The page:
RETAIL BANKING | Tony Chua, China

China regulator: Loan provision of banks not enough

CBRC raised concern that $1.7 trillion of lending to local governments may trigger a series of bad debts that could lead to another banking bailout.

China’s banking regulator told lenders they haven’t set aside sufficient funds to cover losses on loans to local governments and ordered them to accelerate debt collection, a person with knowledge of the matter said.

The lenders were told this month that they are lagging behind the China Banking Regulatory Commission’s schedule for revising the loan agreements on infrastructure projects, the person said, declining to be named because the information is confidential. The agency had asked banks to collect two repayments a year after construction is completed.

The comments reflect persistent concerns that $1.7 trillion of lending to local governments may spur a wave of bad debts that could lead to the nation’s third banking bailout in less than two decades. As much of 30 percent of the credit may sour, Standard & Poor’s estimates, after a surge in lending that powered China’s recovery from the global financial crisis.

“The banking regulator is getting tougher on the local government debt risk, and that should to some extent increase the pressure on banks to boost their provisions,” said May Yan, a Hong Kong-based analyst at Barclays Capital Inc.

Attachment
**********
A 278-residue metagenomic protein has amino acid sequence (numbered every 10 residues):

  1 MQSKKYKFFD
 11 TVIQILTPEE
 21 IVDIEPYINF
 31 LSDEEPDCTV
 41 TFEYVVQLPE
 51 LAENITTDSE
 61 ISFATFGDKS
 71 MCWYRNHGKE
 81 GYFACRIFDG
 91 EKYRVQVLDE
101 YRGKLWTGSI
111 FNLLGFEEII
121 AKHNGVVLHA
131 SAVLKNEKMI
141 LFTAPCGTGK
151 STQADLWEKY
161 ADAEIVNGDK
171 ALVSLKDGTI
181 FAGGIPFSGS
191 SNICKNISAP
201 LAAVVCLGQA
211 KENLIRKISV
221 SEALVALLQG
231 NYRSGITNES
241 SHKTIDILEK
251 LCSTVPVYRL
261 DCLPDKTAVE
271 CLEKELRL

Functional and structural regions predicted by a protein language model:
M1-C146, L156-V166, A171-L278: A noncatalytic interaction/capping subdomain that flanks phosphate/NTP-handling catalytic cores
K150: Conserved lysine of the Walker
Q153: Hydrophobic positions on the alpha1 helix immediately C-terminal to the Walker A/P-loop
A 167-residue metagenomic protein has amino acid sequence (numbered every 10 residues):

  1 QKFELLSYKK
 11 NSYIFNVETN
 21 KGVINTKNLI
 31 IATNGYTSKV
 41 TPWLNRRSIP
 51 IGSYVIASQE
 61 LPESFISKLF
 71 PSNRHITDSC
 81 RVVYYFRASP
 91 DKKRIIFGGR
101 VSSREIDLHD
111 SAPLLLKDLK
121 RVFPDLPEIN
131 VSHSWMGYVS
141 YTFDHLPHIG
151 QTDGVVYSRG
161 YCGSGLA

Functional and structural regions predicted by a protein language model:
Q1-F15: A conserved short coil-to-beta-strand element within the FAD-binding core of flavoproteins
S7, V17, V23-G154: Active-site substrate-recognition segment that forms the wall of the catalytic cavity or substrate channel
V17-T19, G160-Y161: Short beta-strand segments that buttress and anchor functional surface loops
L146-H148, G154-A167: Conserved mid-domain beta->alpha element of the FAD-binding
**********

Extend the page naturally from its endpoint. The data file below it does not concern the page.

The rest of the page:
Efforts to curb risks in the loans have achieved “initial results, and the overall risk is controllable,” the regulator said in an e-mailed response to questions from Bloomberg. Going forward, banks should amend debt agreements, get better collateral and refine calculations on capital levels based on risk-weightings assigned to such loans, it said.

China’s first audit of local government debt last month found liabilities of 10.7 trillion yuan ($1.7 trillion) at the end of 2010, 79 percent of which were bank loans. That estimate fell short of the actual figure by about 3.5 trillion yuan, Moody’s Investors Service said July 5, adding that lenders may be left to manage a portion of bad debt on their own.

View the full story in Business Week.

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